No more streetlights. The water oily-slick and black down Canning Street. Wade from the raft to the staircase and climb up to the second floor, tide lines spidery on the wall like veins. Still night air thick with smell of damp and the funk of the kero lamps. The condensation beading on the walls, bright trails in the lamplight. Her thin back framed against the dusky sky, fishing line disappearing off the balcony, down into that murky flood. Terraces across the water, dark scrapes against the dim sky, so few windows lit now.
You wonder if she might be watching for you. A bright fizz rocketing across the dark sky, like a forgotten satellite. If she’d still think of you after all this time. In the city it could be raining, the sea surge lapping at the sides of the old skyscrapers. So much sunk in those grey ceaseless waters, churning over the tarmac, the tram tracks, the cemetery with the graves in crooked rows like old teeth. When the coordinates are right, the station clearing the edge of the shield for those few hours, letting you glimpse Earth through the scopes, you imagine your eye following a beam of light down into the mess of concrete and water, right there to the windowsill where you used to hang your washing.
The water is there all the time now, lapping at the base of your staircase, no longer tidal. The cloud seeding failed. At the institute they still had access to the net and you’d read that the solar radiation levels weren’t affected by the cloud blanket. All that poison in the sky for nothing. Sun piercing through. The Greenland ice sheet collapsing into the sea.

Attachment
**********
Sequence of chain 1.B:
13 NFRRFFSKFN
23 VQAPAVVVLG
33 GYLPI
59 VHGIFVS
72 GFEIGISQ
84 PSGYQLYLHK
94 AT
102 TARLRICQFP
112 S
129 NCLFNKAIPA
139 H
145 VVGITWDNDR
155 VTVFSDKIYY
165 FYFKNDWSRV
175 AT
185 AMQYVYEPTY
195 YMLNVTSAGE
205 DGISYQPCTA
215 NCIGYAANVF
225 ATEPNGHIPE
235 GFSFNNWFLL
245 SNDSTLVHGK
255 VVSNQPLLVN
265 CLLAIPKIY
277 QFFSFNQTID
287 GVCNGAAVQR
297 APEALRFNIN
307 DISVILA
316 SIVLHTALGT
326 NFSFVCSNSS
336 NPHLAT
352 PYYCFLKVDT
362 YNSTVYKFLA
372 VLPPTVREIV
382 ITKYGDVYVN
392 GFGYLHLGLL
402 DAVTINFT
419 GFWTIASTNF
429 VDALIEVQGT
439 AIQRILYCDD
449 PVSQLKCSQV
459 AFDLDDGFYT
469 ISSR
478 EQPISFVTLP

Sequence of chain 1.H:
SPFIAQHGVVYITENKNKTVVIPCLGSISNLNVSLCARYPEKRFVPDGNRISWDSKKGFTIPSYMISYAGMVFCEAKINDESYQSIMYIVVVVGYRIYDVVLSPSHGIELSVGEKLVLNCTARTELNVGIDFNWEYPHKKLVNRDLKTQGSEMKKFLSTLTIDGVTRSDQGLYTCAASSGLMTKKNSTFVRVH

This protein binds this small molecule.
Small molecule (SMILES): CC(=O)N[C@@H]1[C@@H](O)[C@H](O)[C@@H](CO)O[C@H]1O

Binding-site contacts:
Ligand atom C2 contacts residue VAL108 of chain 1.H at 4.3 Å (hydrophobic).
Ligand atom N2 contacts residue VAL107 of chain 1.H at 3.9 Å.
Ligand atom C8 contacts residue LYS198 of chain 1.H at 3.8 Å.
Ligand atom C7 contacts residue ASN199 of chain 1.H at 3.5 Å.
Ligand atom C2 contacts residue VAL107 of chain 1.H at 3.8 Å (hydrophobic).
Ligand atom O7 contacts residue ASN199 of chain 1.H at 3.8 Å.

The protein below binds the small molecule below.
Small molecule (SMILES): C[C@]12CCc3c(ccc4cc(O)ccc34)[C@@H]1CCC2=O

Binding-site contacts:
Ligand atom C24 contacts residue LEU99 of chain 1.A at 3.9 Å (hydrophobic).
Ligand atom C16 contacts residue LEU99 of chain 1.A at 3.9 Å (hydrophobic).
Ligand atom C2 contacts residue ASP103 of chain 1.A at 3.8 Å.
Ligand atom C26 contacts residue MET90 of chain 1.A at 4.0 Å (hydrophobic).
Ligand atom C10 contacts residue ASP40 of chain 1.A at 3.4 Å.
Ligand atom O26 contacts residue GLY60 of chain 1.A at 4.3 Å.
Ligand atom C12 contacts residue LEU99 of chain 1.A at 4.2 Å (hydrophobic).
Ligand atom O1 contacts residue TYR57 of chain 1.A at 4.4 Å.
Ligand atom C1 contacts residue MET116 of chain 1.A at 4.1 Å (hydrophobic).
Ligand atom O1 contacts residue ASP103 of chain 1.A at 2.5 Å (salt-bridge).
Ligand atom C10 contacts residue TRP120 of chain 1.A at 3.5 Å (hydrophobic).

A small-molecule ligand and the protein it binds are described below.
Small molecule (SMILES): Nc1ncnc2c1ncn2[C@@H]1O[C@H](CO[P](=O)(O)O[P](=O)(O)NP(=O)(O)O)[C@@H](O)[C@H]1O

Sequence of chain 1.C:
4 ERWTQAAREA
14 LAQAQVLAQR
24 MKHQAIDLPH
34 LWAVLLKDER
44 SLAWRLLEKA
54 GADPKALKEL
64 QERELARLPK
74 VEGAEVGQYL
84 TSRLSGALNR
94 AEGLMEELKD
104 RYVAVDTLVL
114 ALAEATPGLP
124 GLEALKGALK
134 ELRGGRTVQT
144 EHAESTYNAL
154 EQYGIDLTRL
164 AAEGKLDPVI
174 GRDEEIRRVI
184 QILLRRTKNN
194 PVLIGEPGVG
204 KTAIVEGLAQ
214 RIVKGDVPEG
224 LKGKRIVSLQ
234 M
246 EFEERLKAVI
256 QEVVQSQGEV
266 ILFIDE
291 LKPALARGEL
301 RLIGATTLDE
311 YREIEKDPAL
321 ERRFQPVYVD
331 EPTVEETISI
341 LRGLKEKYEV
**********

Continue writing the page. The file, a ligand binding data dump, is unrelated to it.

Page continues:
After the bees, the bears, the birds, that loss. All those bonfires burning in backyards we stood around, bottle necks wrapped in our hands, back before the electricity went out and the beers were still cool against our fingers. Love used to make you feel like you were drowning and it was glorious, back before you knew what drowning really felt like. A small sound in the back of your throat, a noise like waking. A memory of her saying quietly ‘everybody wants to fall in love’.
You can see the storms from up here sometimes, when the light is right and the arc of the flight path allows. Sometimes you want to go back. Punch through the sleet of leftover metal whirling and fizzing in the atmosphere. Down to that city which combs the water like whale teeth, the sea straining between the skyscrapers, threads of life lingering like hair in a drain. Melbourne heaving in your memory like a wet lung, refusing to go under.